Saturday, September 27, 2014

There is...

When I was going through my yoga teacher training, I would download podcasts and put them on CDs so I could listen to them while commuting to and from work. I downloaded some guided meditations (which I did not listen to while driving) and also some discussions about the yoga sutras.

I can't remember who I was listening to now, but I'm pretty sure the yogi passed on a few years ago. It was literally him sitting in a classroom teaching a class, and you could even hear students asking questions. I found them very engaging and interesting, and even though I never got past the first three yoga sutras, I listened to them several times over.

One of the teachings that stuck with me was the idea of disengaging from your emotions (ha ha, I accidently typed email there. Yeah, disengage with that too!). Non-attachment is big in the yoga world, because one cannot find enlightenment if one is attached to... well, anything really. By disengaging with the notion that we own our emotions, we take the power of attachment away from our ego and thus free ourselves.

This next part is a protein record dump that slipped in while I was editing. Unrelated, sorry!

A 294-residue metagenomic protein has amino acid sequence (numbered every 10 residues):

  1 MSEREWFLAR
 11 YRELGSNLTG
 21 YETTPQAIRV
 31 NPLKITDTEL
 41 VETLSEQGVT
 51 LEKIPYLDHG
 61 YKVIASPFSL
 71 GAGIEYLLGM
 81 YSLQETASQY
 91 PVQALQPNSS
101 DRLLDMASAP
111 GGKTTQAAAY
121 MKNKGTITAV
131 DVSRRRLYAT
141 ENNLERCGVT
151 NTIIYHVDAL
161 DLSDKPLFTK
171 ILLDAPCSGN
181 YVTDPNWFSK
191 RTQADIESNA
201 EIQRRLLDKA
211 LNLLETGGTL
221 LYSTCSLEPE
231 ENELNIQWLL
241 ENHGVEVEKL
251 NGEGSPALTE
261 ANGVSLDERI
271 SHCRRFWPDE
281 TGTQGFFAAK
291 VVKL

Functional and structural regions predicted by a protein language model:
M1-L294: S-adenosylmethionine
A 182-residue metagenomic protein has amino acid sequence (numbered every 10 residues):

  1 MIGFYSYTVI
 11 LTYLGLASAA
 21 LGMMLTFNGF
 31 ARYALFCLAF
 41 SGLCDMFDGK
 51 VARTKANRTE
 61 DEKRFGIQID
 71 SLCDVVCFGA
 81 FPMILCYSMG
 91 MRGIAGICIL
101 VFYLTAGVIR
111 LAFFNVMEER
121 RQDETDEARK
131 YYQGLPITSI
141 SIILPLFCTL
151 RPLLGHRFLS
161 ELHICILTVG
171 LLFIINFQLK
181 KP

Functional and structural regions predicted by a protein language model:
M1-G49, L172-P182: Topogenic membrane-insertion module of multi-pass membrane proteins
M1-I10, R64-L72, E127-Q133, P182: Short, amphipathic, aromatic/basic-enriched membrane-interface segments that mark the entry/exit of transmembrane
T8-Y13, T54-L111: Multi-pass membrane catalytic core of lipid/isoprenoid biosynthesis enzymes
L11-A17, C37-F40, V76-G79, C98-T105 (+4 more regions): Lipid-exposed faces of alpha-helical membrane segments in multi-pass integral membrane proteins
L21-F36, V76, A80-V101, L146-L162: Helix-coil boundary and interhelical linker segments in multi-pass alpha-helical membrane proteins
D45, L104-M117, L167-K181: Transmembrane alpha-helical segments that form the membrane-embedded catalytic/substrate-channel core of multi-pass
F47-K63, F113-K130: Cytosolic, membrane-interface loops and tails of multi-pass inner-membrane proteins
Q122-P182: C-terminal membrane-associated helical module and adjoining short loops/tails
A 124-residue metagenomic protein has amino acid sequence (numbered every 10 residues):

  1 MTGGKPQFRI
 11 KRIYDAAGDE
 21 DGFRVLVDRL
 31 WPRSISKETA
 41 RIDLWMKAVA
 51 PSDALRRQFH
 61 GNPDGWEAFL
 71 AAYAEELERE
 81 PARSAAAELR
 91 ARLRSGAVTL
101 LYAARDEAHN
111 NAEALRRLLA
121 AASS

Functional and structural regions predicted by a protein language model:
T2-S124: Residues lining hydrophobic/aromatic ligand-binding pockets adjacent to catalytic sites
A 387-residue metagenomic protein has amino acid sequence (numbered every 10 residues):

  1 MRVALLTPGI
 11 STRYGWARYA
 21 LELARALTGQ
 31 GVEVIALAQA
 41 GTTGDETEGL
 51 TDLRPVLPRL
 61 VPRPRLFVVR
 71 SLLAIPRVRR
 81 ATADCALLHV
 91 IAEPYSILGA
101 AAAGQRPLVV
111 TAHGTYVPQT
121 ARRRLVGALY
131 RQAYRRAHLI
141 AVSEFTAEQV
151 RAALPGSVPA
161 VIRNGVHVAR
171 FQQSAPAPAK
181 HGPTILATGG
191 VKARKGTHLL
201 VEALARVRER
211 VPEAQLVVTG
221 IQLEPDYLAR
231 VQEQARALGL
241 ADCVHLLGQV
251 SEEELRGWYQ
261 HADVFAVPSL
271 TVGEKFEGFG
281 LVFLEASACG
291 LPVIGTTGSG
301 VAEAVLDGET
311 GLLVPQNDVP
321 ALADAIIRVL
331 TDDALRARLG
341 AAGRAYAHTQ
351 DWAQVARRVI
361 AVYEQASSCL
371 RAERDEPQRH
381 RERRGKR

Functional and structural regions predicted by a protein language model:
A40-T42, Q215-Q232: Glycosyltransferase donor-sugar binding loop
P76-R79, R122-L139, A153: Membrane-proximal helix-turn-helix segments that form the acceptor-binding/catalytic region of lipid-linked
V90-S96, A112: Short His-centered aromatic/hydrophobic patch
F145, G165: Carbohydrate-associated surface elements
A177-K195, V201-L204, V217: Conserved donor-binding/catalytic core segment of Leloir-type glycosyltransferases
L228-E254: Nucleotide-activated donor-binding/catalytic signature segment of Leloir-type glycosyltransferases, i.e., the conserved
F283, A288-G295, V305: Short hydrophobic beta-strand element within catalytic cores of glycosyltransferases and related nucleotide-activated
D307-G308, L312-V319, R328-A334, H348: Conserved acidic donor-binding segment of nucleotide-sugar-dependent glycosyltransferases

He goes on to suggest that instead of saying "I'm happy," "I'm angry," or "I'm sad" to reframe it as "there is happiness," "there is anger," and "there is sadness." The emotions are acknowledged (which is all they really want anyway) without the anchor of possession. Their control over you lessens. You're no longer stuck in a dinghy being swallowed whole by Moby Dick the Great Emotional Whale. Instead, you're on calm seas, seeing the emotional fish swimming deep below you while your little boat remains unaffected.

I find myself doing this often, especially in the car. Because I have a lot of time to think (ruminate, obsess, worry, generally work myself into a tizzy) during my daily commute. But by reframing what I'm feeling into its basics - there is anxiety, there is excitement - everything gets acknowledged without me labeling myself as anxious or excited. Labels are just a short, lazy stroll to stories and as we know I'm trying to do away with those.

I'm finding this is also a good way of finding the deeper emotions beneath the superficial ones. Why is there anxiety? Because there is also fear? What is the fear? Why is there fear? Is there a need for it, or is it being triggered by something old and no longer relevant?

You start going down that road and it takes all the power out of the anxiety and the fear. It has no hold on you. It's just there. And if it's just there, it can just be *not* there.

Of course, this also takes all the fun out of being happy. Which is why, being human, I'm perfectly willing to give up my fear so long as I can own my happy. I guess I'll be putting off enlightenment for a little while longer. ;-)

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